Developer: Ghost Town Games
Platform: Xbox One (also on the Playstation 4, Nintendo Switch, and Microsoft Windows)
Release Date: August 2, 2016
How we got the game: We bought it
We first heard of Overcooked when a couple of our favorite YouTubers played it on their channel PB and Jeff, and it looked so silly and fun that we put it on our to-play list. When we finally got the game about a year later, we weren’t disappointed.
This game is hilarious to watch others play and just as hilarious to play yourself. Of course, it can get tense and stressful, but that’s part of the fun.
Overcooked features these little cartoon chefs trying to work together to cook up dishes in various kitchen settings. Most of these settings are ridiculous and puzzle-like in appearance. Cooperation and communication is key to winning enough points to get through the level.
Together, you and your partner go through the orders listed at the top of the screen. You need to coordinate with one another – someone to chop, someone to get the plates, wash the dishes, deliver the food, and more. A lot of the areas are small and tight causing you to run into each other often and get stuck… which usually results in you screaming at your partner to move and get out of the way.
Yes, this game can probably be on that list of “Games that Ruin Friendships” with Mario Kart and Monopoly. The controls are fairly simple, as you really only use three or four buttons. You move with the analog stick, pick up items with A, perform actions like chopping with X, and can dash (and smack into others) with B. The A button could be a little finicky at times, but it wasn’t bad.
Yes, the controls were easy but sometimes you’d have to be in the right spot to pick something up or put it down. There were so many times my character would put chopped mushrooms on the counter beside the boiling pot rather than putting it inside the pot. Oh, and the kitchen can catch on fire. That was always fun.
Luckily, the game provided you with a fire extinguisher. If you weren’t fast enough, though, then the whole kitchen can go up in flames!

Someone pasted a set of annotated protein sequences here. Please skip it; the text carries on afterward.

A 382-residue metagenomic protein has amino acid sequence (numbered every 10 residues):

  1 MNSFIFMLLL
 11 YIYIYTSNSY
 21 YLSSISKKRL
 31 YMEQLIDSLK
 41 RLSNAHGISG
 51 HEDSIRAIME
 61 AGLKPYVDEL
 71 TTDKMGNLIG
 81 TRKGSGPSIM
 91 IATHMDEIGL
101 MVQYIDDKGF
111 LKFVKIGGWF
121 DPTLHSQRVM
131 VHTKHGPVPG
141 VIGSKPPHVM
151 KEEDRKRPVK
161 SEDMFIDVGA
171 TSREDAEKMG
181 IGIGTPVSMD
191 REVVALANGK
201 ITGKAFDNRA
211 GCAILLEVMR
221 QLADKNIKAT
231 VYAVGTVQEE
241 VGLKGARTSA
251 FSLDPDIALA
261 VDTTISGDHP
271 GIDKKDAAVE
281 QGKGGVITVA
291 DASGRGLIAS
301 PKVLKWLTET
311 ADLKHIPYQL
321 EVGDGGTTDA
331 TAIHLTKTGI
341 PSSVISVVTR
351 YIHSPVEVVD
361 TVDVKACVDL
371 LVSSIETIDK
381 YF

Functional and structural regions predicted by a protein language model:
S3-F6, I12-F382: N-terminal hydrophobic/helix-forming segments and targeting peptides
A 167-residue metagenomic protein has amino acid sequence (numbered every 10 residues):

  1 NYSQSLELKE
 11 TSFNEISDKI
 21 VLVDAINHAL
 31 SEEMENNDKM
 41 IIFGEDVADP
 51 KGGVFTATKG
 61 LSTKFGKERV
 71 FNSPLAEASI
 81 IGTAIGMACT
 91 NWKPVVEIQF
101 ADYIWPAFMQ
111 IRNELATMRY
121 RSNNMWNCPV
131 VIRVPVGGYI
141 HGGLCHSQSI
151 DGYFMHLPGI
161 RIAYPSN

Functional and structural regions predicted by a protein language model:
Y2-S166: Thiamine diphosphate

Overcooked is quirky. The graphics are very cartoony, with the playable characters ranging from different people, animals, and even a box. It matched the fun music, even if the countdown music successfully makes players panic enough to, perhaps, mess up on the last few dishes.
I loved the graphics. They were bright and colorful and even though the characters were so simple, they were cute and unique in a way. I ended up playing the game as an orange cat, someone you would definitely want to be cooking your food. The music was calming despite how stressful the game is, but it worked. The countdown in the last ten seconds or so reminded me of the timer in Sonic games where he was about to drown.
Oh my God, it did… I never realized that until you just mentioned it. The apocalypse music was a little ominous at times, making it seem silly rather than suspenseful when coupled with the cartoon graphics. It definitely worked for the game.
The story for this one is plain and simple. It’s a little silly but the main thing about this game is the gameplay. The Onion Kingdom is in peril as the beast, a giant meatball with spaghetti arms is starving and we need to feed it. The Onion King and his dog, Kevin, entrusts us to build up our cooking skills so we can satisfy the beast and save the world.
That’s pretty much it. The introduction gives you a brief overview of the controls before the Onion King decides that your cooking skills are not up to the task of sating the beast. He takes you back in time where you then travel to kitchens of the world (including space and Hell) to hone your cooking skills until it is time to face the beast in the apocalypse once again.
The story was a bit abrupt, especially at the end, but as I said earlier, the story wasn’t the main focus of the game. So it worked well.
Overcooked is tons of fun and it’s always a good challenge to try to beat your scores on the limited number of levels. The only major downside to this game is that it is definitely more catered to multiplayer. With that said, the more people you have playing, the more chaotic the kitchen can seem, even if chores can be evenly divided between everyone.
We beat the game together and then grabbed our two cousins into playing with us. We started the game over and having four people in the kitchen is definitely chaotic but so much fun. I can see us playing this over and over again.
5 out of 5 lives.
Have you played this game? What did you think? Let us know in the comments!
Connect with us:
Twitter | Instagram | Tumblr